The information is taken from the employment tool kit, a free download available on the AutismSpeaks website. (autismspeaks.org) Other tool kits are available, also free, on this website. It is a site that I suggest all parents, caregivers, and children affected by special needs visits and explores thoroughly as they offer many resources.
What are Self -Advocacy Skills?
Self-advocacy is a life-long endeavor [and it is never too early – or late] to start cultivating self-awareness, self-monitoring, and deeper exploration of what it means to be autistic, by way of peer discussion groups. Self-advocacy differs from advocacy in that the individual with the disability self-assesses a situation or problem, and then speaks for his or her own needs. Learning how to do this takes practice and direct instruction. Too often, we raise our kids, treat our patients, and educate our students without ever speaking to them directly about autism. Perhaps we’ve made assumptions or even harbor fears that they aren’t capable of self-reflection. Yet if we deny kids our children this very important aspect of identity,
we limit their ability to become the successful adults we want them to be. As with any academic subject, teaching self-advocacy takes training as well as knowledge of and respect for the disability movement. Parents can model self-advocacy at home, teachers can offer curricula in school, and most importantly, peers on the autism spectrum can offer strategies for good living and share mutual experiences.
-Valerie Paradiz, Ph.D.
What job is right for you?
It is important to understand your strengths and interests when you are looking for a job. We all hope to find a job that we are very good at and that we can truly enjoy doing for a long time – our dream job! But being realistic is important, too. Sometimes we need to realize that what we are good at is not always something we can do as paid employment, or there may not be a job available that matches our top interests. That’s ok! A good approach is to list your personal strengths and interests, and then search the job market to see what positions are available that match up most closely with those ideals.
In addition to formal assessments, volunteering is a great way to learn about your interests and abilities prior to paid employment. There are many organizations that offer volunteer opportunities where you are not paid. Do not pass up a chance for work experience, as you will learn from all types of opportunities. Even learning that you do not enjoy a particular type of work is information that will lead you to the right career path in the future.
TIP: Always make sure that you get a recommendation letter from your supervisor when you have had a good work/volunteer experience. Update your resume with each work opportunity you have had so that it is always current. Don’t forget about work experience that you may have gotten while you were in school or during the summer. All work experience is important and could help you get that next job.
A paid or unpaid internship is another way for you to learn vocational skills and gain valuable work experience. An apprenticeship is a combination of on-the-job training in which workers learn the practical and theoretical aspects of a highly skilled occupation or trade from experts in the field. Apprenticeships can teach you skills for a trade that is in high demand in the job market. This may make it easier for you to find a job.
Some Jobs to Consider
A recent study has outlined jobs that individuals with ASD have successfully held after high school. This is by no means an exhaustive list of all of your options, but it could help you as you start thinking about which in- dustries are right for you:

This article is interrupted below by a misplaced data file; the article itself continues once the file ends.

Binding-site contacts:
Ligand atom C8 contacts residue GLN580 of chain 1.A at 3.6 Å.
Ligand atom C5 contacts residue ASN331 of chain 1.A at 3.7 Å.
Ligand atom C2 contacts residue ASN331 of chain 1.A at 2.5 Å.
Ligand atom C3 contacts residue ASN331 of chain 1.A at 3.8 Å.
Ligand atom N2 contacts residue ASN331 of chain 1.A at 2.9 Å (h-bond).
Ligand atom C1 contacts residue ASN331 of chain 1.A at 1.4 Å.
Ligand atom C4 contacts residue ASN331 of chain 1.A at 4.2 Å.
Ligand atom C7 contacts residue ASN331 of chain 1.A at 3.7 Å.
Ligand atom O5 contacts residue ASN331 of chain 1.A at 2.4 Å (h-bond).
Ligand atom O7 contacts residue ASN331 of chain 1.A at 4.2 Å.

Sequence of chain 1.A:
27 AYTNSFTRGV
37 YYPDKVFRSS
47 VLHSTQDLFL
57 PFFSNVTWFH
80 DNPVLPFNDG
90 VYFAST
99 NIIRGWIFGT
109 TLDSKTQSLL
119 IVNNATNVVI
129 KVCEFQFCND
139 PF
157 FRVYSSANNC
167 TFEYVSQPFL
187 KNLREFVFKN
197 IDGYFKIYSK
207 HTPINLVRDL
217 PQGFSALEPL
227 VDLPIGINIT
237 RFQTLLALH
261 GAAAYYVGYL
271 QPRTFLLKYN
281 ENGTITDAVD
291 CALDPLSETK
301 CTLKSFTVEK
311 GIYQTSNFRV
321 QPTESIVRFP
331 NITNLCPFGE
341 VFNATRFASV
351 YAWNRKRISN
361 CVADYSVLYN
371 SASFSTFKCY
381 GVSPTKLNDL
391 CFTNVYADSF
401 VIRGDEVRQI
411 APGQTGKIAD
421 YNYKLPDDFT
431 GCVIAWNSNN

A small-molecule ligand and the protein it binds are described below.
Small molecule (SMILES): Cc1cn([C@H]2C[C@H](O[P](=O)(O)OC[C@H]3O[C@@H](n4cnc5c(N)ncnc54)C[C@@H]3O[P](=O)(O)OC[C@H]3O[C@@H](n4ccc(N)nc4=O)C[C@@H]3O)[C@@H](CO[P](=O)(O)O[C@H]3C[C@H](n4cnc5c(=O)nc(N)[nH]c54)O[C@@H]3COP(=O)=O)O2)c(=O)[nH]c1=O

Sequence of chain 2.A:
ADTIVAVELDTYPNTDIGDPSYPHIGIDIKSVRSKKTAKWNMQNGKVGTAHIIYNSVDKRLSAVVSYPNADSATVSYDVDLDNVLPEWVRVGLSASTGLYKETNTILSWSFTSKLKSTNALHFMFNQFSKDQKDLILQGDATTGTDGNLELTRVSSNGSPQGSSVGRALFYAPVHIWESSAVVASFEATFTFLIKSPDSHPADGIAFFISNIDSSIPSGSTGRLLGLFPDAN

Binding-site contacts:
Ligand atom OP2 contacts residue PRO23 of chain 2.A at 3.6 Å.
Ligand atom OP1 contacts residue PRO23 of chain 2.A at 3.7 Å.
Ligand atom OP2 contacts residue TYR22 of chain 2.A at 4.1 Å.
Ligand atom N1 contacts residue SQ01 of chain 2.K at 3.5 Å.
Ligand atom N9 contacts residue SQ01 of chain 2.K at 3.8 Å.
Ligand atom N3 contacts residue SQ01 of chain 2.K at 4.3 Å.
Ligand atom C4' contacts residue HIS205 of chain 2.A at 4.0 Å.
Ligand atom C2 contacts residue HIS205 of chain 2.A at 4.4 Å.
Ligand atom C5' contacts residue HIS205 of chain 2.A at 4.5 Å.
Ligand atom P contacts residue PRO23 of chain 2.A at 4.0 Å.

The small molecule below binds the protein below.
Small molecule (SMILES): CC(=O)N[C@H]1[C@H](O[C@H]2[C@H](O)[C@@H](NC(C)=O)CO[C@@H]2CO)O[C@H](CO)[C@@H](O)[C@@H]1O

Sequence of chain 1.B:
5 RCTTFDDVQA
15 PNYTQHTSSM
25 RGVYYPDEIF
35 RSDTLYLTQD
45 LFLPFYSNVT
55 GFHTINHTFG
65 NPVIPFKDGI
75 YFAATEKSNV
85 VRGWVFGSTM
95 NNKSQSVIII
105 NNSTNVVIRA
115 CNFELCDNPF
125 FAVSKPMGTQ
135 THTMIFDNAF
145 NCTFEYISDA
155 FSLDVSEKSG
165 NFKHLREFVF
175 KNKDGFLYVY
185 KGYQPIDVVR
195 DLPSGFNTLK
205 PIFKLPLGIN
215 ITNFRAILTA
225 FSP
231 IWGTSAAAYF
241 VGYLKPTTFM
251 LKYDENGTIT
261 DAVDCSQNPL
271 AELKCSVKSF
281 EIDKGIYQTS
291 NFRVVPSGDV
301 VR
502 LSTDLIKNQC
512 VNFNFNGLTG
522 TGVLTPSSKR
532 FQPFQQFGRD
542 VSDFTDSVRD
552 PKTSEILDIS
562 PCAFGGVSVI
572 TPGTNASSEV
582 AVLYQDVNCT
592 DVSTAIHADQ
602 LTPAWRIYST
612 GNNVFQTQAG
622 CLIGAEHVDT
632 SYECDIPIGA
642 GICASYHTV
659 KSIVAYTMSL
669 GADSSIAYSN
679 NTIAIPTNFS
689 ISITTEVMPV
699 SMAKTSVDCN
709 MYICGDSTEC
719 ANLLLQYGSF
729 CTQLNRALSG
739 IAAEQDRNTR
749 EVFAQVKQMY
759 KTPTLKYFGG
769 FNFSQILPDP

· Skilled Crafts
· Food Service/Restaurant Management
· Education, Childcare and Home
There are many ways to look for a job, but only some have proved effective for adults on the autism spectrum. Most jobs are not publically advertised (80%, according to Cornell University’s Career Center). You may wonder, “Then how do I find out about job openings?” An important place to start is with your personal “network” – your family, friends, neighbors and other people who know you well.
The vast majority of job seekers find their jobs through a personal contact. However, for young adults with autism who already are faced with social and communication challenges, people often suggest that they seek their job by looking at job postings or responding to online openings. This approach is likely to fail not only because the impersonal approach is less successful for most people, but also because young adults with autism like you may benefit from a personal connection or the willingness of a friend or a relative to accommodate your needs.
First, determine that kind of job and type of environment in which you would be most likely to succeed. Then, tell everyone you know – friends, relatives, neighbors, local store owners with whom you have a connection, members of your house of worship, members of clubs or associations to which you belong, or any other person who you know –
“I am good at ‘X’ (data entry, packing boxes, filing, scanning documents, etc.). I am a hard worker who will follow the rules and not spend a lot of time socializing. I always have a smile and am a joy to work with.”
Ask them, “Do you know anyone who owns a business or is responsible for hiring an entry-level position in which I could do ‘X’ in a ‘Y’ kind of environment (quiet, not direct customer contact, outdoors/indoors, etc.)? Could you please help me meet this person? I want to ask if they have an entry level job opening and see if they would be willing to talk to me about it.”
This tool kit is available for free on the following website, autismspeaks.org. Please visit this site for the full tool kit and all it has to offer. (which is a lot of useful tips and forms!)